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Man gets 25 years in missile-smuggling case

Yi Qing Chen, 49, of Rosemead was convicted in October of trafficking in counterfeit cigarettes, distributing drugs and conspiring to import missiles. He was sentenced to 25 years in federal prison under a 2004 anti-terrorism statute.

May 10, 2011|By Victoria Kim, Los Angeles Times

Yi Qing Chen was convicted last October of trafficking in counterfeit cigarettes, distributing drugs and conspiring to import missiles. He was sentenced Monday to 25 years in federal prison.

On the surface, Yi Qing Chen appeared to be a straight-laced businessman exporting plastic junk from the United States to China.

Secretly, Chen was a smuggler willing to sneak into the U.S. whatever would fit into 40-foot shipping containers — whether it was fake Marlboros, or ultimately, shoulder-fired surface-to-air missiles capable of targeting F-15 or F-16 fighter jets, authorities say.

Chen, who was convicted last October of trafficking in counterfeit cigarettes, distributing drugs and conspiring to import missiles, was sentenced Monday to 25 years in federal prison.

The 49-year-old Rosemead man became the first to be convicted under a 2004 anti-terrorism statute that outlawed the importation of missile systems made to target aircraft, enacted after the Sept. 11 attacks, according to the U.S. attorney's office. The statute carries a mandatory 25-year minimum prison term.

Chen "never saw a criminal scheme he didn't want a part of," U.S. District Judge Dale Fischer remarked at Chen's sentencing, according to a U.S. attorney's press release.

Chen's attorney did not return requests for comment Monday. In statements to investigators, Chen maintained that he had lied about the weapons and had planned on fleeing to China after scamming his business partner and an undercover agent posing as a buyer, according to court papers.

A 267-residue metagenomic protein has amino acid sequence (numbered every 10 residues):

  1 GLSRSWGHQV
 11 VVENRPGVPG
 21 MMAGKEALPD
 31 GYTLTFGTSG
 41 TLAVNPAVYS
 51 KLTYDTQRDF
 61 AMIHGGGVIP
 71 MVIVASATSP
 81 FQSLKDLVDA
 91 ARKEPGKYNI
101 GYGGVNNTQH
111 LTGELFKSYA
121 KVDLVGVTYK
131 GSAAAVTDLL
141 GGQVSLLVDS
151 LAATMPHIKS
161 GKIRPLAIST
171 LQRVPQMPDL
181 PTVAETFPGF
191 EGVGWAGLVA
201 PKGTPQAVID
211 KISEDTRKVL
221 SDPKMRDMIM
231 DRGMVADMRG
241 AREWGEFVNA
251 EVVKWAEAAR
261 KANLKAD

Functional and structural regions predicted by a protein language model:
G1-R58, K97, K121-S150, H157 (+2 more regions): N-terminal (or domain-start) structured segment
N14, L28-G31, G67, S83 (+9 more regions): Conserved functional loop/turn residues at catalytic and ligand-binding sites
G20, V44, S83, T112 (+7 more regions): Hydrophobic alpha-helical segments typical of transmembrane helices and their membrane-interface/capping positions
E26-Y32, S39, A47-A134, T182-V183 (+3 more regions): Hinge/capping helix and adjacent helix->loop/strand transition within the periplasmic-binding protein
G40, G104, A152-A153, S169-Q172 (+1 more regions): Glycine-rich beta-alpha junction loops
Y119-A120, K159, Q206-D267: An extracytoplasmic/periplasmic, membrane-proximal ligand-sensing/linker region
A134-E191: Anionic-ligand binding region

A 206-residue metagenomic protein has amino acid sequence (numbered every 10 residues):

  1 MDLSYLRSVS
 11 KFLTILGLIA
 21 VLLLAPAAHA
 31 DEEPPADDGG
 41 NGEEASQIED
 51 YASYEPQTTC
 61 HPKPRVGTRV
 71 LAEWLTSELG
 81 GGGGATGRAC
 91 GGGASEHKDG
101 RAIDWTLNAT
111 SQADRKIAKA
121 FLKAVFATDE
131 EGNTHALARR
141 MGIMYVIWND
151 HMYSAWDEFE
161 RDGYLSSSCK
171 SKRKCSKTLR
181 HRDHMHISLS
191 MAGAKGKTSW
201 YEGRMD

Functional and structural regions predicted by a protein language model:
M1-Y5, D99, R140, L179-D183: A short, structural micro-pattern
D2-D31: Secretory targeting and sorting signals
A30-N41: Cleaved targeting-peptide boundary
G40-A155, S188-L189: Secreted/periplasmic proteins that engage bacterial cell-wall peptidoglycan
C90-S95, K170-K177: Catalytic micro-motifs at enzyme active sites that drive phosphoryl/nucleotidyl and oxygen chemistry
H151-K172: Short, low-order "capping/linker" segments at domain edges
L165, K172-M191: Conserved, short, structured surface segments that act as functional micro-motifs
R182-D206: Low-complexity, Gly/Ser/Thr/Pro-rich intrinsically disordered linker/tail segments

"In actuality, no weapons ever existed, and this conversation was nothing more than a ruse to keep the [undercover agent] interested," Chen's attorney wrote in filings with the court asking for leniency in sentencing. "At best, there existed a scheme to create the illusion of a weapons deal."

The FBI-led operation that resulted in Chen's conviction — dubbed Smoking Dragon— began in 2002 with a tip about a cigarette-smuggling ring.

An undercover agent gained the group's trust by helping clear shipments of counterfeit cigarettes through customs. Chen and his partner, Chao Tung Wu, began talking to the agent about plans to manufacture high-quality methamphetamines in Vietnam, and later, of smuggling weapons from China to the United States in shipping containers, according to prosecutors.

Chen and Wu eventually offered to arrange the purchase of Chinese-made QW-2 missiles, as well as launch and operation hardware, purportedly via a Chinese general, according to authorities. The two men were arrested in 2005 before any weapons exchanged hands.

Chen, a naturalized U.S. citizen, "was open to procuring and smuggling whatever contraband was available," prosecutors wrote in court papers. "It was simply a matter of expediency. Namely, whatever contraband was first available for smuggling and profit would be smuggled and sold."

Steven Martinez, assistant director in charge of the FBI office in Los Angeles, called Chen's willingness to smuggle weapons "a frightening concept."

"There can be no confusion as to the purpose of such contraband — nor to the potentially horrific consequences for innocent people," he said, according to a statement.

A total of 87 individuals were indicted as a result of Operation Smoking Dragon and a related investigation in New Jersey, authorities said. Chen is the last of nearly three dozen who were convicted in Los Angeles for their part in the conspiracy to be sentenced.

Wu died while awaiting sentencing before Chen was brought to trial.

In addition to his prison sentence, Chen was also ordered to pay $520,000 to Philip Morris U.S.A. Inc. for the counterfeit cigarettes.

victoria.kim@latimes.com

Times staff writer Richard Winton contributed to this report.

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